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TEDxDetroit: CN talks with Lungiswa Moore about #MyGirlSquad

Adrianna Velazquez

#MyGirlSquad Q&A at TEDxDetroit

Meet the boss behind #MyGirlSquad, a social media movement that fosters women empowerment

Zimbabwe-born, Detroit based Lungiswa Moore is the creator of the #MyGirlSquad movement, a website dedicated to highlighting amazing women across the globe who embrace their curls. Moore started #MyGirlSquad to foster positive connections for women of color and establish a platform that showcases their stories of struggle, triumphs and sacrifice to achieve goals in the face of adversity. College News spoke with Moore at TEDxDetroit, October 6 2016.

College News: What first inspired you to begin #MyGirlSquad?

Lungiswa Moore: A lot of things; my life in general. Being a woman of color and being misrepresented in the media and on TV, online and everywhere. Not having my story and women of color stories being told the right way or in some cases our history being excluded, it’s an issue that we have now. I felt it was really important for women of color to have the opportunity to tell their stories, to share their stories without judgment, without stereotypes and that was really the main inspiration. Also having my children—because I have two daughters—having my children have the opportunity to be able to share their stories, be who they are without misconceptions. It really gives women of color a platform to be able to express themselves without judgment, share their stories, inspire and communicate.

CN: Did you expect that it would take off the way that it had?

LM: Honestly, I had no idea. I honestly had no idea how powerful the platform [#MyGirlSquad] was in such a short time for people to gravitate so much to it. It made me realize how bad the issue really was. A lot of women, not just black women, Hispanics, Asian women, women in different parts of the globe have stories that have been told for them and about them. But they have not been able to authentically tell their stories and fully express themselves the way they should. Even just to give them a happy place to say: we’re not all bad, we’re not angry, we’re not sassy, we’re wonderful women and we collaborate, we do amazing things. I had no idea.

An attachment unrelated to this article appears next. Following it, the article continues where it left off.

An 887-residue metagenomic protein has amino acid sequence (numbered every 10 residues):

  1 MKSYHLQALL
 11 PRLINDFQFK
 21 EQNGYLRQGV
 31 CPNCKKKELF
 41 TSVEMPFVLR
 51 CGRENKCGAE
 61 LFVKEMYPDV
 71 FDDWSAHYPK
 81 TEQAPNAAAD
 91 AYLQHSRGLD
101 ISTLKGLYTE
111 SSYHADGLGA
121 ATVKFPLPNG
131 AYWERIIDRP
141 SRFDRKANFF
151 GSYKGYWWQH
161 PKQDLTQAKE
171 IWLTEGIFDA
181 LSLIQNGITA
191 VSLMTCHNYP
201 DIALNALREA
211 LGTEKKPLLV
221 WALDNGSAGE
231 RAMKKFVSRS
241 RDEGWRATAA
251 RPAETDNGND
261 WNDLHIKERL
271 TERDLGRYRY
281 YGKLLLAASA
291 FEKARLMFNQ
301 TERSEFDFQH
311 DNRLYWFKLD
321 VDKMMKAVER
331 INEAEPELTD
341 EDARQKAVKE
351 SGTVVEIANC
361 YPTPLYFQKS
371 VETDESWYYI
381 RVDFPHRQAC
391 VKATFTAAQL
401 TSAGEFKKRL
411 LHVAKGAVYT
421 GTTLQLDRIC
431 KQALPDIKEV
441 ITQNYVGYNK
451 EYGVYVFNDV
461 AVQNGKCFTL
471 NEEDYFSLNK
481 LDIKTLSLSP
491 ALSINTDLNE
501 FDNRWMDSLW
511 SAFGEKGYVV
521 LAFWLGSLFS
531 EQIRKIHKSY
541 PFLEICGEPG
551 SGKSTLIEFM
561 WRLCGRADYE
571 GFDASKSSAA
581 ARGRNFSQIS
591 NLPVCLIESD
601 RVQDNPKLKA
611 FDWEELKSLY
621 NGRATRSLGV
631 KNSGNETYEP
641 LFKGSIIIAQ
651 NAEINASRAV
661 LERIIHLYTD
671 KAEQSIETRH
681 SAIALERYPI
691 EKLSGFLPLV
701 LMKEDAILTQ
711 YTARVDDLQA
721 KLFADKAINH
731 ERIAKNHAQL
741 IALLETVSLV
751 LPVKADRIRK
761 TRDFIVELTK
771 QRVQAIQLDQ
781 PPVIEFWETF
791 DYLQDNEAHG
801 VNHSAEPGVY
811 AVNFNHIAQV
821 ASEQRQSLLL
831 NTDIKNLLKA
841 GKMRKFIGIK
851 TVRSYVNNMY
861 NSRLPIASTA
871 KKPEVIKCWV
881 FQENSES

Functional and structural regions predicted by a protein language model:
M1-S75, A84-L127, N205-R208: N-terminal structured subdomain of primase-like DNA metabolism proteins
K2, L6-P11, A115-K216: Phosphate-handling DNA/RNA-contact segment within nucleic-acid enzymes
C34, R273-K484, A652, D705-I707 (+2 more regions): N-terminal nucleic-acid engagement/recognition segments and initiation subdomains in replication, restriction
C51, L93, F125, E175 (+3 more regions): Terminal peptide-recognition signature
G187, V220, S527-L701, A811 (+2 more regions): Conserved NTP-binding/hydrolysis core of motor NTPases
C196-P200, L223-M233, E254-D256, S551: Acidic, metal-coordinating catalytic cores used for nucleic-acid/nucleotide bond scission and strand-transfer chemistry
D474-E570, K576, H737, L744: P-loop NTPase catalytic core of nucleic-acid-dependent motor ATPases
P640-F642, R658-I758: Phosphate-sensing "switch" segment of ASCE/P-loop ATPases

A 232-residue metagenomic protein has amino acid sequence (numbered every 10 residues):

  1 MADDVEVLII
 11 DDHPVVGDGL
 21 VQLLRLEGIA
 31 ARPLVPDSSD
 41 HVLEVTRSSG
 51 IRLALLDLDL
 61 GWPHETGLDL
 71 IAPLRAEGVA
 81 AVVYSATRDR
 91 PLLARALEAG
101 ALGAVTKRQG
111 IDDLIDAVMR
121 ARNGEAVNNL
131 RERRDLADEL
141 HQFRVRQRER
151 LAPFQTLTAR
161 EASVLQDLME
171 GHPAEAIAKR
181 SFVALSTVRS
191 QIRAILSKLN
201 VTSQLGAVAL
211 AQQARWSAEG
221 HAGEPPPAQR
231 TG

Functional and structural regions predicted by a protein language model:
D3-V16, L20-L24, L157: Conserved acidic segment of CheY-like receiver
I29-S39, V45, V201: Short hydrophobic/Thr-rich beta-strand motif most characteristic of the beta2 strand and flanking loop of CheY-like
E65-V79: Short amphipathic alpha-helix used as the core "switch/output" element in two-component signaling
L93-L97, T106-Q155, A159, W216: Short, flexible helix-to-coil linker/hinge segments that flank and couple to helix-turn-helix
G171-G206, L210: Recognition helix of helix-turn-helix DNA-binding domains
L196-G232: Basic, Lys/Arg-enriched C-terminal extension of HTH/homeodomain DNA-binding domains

It was just something I thought, well you know what, let me try and do something. We always talk about how we want to do something but it’s always best to see the change and do the change yourself. It doesn’t matter if it doesn’t catch on, it doesn’t matter if the majority of the people don’t feel like it’s a necessity. All that matters, is having their story told for somebody else to listen, for somebody else to be educated by or even for a single person to be inspired by it.

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CN: How old are your daughters?

LM: My daughter just turned six in July. My second-born is about to be three.

CN: Do you feel that your six year-old takes after you in the sense of wanting to be a leader?

LM: It’s funny that you say that. My daughter is such an amazing soul. She has such a strong sense of perception. It’s things that I do that make her feel like, ‘I can do that too.’ Something as simple as wearing my hair like this, it’s not really accepted [Moore wears her hair wild, with a headband]. It’s almost like a statement to a lot of people. To some people it’s ugly, in some places it’s unprofessional. So for my daughter to see that mom can wear her hair like this and other women can wear their hair like this then it must be okay.

Children learn not by what we say, but by what we do. My daughter has become so perceptive and I feel like it’s very important to continue those types of healthy habits of showing and expressing yourself the way you are. You don’t have to be skinny. You don’t have to have the longest hair. You don’t have to have the perfect face. Just be you.

CN: How do you stay involved in your community?

LM: I try to give back to a lot of women entrepreneurs. Specifically women of color, because we already have a hard time in this society. So the more I give them a platform to show that they are entrepreneurs. To show that they’re craftsmen, that they’re designers, that they’re writers, helps me be inspired as well. So giving back to the community by sharing stories of women and promoting them on my site and just taking the beauty out of every single culture, whether it’s from Detroit, whether it’s from Canada or from Mexico—wherever. So I feel like being able to share their triumphs, their goals, their aspirations; it goes a long way.

CN: In what ways do you think bringing the TED initiative to Detroit sparks innovation and engagement?

LM: I’ve always been inspired by TED. Just the amount of ideas and the manifestation of those ideas. There’s a lot of people that are here that woke up with the idea that they are going to try something. To be able to speak to a crowd like this is a huge platform that inspires people. TEDx is an amazing platform that also brings people of different backgrounds together to share that same hungry denominator of innovation. Everybody is here to be inspired and receive information.

CN: How important to do you think it is for students to be involved in this event?

LM: They are the future. Young minds are shaping what Detroit is going to look like.

For more on the #MyGirlSquad movement click here.

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